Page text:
So now I have to find new ways of coping…perhaps go back to crafts and puzzles. But I’m realizing now as part of the pandemic “aha’s” that the only thing that makes me better is getting out and moving. Whether it’s going to get coffee and meeting a friend or hiking to a mountain lake, I need to get out to reset. Alcohol doesn’t work.
So what a week. I haven’t been posting all week. My job got reorganized and I have an exciting new role doing work that I love – starting a whole new business. So I’ve had a lot of early morning meetings. And separately from that my leg was still hurting but then it moved into my foot and my leg stopped hurting. It’s some kind of weird moving pain/inflammation. One ibuprofen seems to calm it down so I can function. But walking or exercise is out of the question. Which is really depressing. And I had a birthday and my wonderful friends and family all reached out which made me very happy. But sad too because I wasn’t able to go out and celebrate. When this is all done I’m going to host one hell of a giant party.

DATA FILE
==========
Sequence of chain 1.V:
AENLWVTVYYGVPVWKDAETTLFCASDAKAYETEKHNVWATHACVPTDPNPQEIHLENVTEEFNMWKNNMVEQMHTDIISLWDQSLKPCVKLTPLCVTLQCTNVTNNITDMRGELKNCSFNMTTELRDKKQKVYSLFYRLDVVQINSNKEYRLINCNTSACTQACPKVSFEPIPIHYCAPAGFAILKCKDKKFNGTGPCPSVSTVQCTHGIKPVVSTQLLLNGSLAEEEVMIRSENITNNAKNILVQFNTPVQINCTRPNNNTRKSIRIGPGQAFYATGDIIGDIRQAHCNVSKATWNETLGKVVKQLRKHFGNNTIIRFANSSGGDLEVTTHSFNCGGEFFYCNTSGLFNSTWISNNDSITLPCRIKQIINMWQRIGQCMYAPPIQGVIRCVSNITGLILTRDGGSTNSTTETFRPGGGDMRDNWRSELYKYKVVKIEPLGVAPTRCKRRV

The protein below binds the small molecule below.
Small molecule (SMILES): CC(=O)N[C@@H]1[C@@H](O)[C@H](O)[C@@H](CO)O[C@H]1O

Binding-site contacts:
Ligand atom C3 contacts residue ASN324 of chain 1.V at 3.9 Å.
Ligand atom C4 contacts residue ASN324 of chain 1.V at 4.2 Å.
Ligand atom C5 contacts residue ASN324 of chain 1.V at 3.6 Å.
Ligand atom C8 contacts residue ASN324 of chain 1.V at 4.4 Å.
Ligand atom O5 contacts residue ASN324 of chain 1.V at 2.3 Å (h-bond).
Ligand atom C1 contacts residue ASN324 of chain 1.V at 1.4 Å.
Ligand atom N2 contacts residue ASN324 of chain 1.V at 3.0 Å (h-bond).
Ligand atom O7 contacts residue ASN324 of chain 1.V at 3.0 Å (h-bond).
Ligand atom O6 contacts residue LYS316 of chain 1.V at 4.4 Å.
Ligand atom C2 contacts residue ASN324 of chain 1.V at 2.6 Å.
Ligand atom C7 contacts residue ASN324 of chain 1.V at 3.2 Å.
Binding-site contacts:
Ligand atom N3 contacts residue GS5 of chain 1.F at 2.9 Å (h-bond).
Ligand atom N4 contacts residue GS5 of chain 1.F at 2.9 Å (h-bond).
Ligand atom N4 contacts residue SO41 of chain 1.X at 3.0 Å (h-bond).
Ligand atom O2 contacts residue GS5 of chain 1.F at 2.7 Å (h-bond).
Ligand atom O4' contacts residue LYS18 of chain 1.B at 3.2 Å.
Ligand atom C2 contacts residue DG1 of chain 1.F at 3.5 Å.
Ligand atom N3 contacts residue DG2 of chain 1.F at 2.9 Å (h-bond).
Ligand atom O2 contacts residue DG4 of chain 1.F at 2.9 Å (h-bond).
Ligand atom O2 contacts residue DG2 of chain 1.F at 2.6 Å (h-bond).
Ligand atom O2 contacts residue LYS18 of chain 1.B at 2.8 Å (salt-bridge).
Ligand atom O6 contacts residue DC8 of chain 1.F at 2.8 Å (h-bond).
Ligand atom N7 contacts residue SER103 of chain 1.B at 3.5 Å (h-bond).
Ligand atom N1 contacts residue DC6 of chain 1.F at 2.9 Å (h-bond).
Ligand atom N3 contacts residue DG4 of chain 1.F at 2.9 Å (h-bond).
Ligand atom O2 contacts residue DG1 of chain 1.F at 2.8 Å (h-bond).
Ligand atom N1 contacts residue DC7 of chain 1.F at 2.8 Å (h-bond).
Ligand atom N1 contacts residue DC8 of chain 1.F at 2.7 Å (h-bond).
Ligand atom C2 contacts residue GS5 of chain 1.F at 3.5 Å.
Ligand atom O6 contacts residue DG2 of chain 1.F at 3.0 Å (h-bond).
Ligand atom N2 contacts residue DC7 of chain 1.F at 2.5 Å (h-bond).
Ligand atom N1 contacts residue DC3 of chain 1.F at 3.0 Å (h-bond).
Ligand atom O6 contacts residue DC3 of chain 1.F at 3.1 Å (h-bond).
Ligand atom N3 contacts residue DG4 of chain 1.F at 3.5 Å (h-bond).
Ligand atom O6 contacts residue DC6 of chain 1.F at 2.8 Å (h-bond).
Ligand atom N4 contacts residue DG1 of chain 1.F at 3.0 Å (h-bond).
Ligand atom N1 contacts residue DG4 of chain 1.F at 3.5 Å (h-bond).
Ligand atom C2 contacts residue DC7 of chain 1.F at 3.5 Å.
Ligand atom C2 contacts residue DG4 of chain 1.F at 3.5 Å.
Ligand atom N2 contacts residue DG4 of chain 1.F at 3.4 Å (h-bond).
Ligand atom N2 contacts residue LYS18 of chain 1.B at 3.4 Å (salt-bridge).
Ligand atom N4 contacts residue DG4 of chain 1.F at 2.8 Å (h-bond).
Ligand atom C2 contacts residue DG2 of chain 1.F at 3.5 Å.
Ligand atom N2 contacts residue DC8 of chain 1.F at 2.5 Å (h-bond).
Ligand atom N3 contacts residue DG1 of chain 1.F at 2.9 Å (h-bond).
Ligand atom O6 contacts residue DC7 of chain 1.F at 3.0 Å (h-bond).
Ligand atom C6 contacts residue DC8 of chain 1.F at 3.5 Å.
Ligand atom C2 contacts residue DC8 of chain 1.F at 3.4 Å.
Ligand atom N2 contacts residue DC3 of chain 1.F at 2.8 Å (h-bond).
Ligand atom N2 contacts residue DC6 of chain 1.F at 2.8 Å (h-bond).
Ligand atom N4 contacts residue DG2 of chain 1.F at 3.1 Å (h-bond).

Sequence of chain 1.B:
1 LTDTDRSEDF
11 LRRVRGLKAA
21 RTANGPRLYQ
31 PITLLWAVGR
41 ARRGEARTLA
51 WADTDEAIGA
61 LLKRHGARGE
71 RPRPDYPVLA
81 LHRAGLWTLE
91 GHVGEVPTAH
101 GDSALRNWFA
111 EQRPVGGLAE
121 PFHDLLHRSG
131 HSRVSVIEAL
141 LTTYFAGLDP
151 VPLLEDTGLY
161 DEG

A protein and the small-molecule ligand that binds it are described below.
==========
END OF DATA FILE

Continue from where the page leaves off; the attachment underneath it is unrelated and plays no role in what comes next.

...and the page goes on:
I had a great day today. First we went to visit my mom – it was Sunday so I wasn’t working. Lots of hand washing and maintaining distance. I even did some tuning work her laptop while wearing a mask. She made me my favorite birthday cake! It was a strange birthday because normally birthdays and holidays are an reason for the whole family to gather. So this time we did it on Zoom.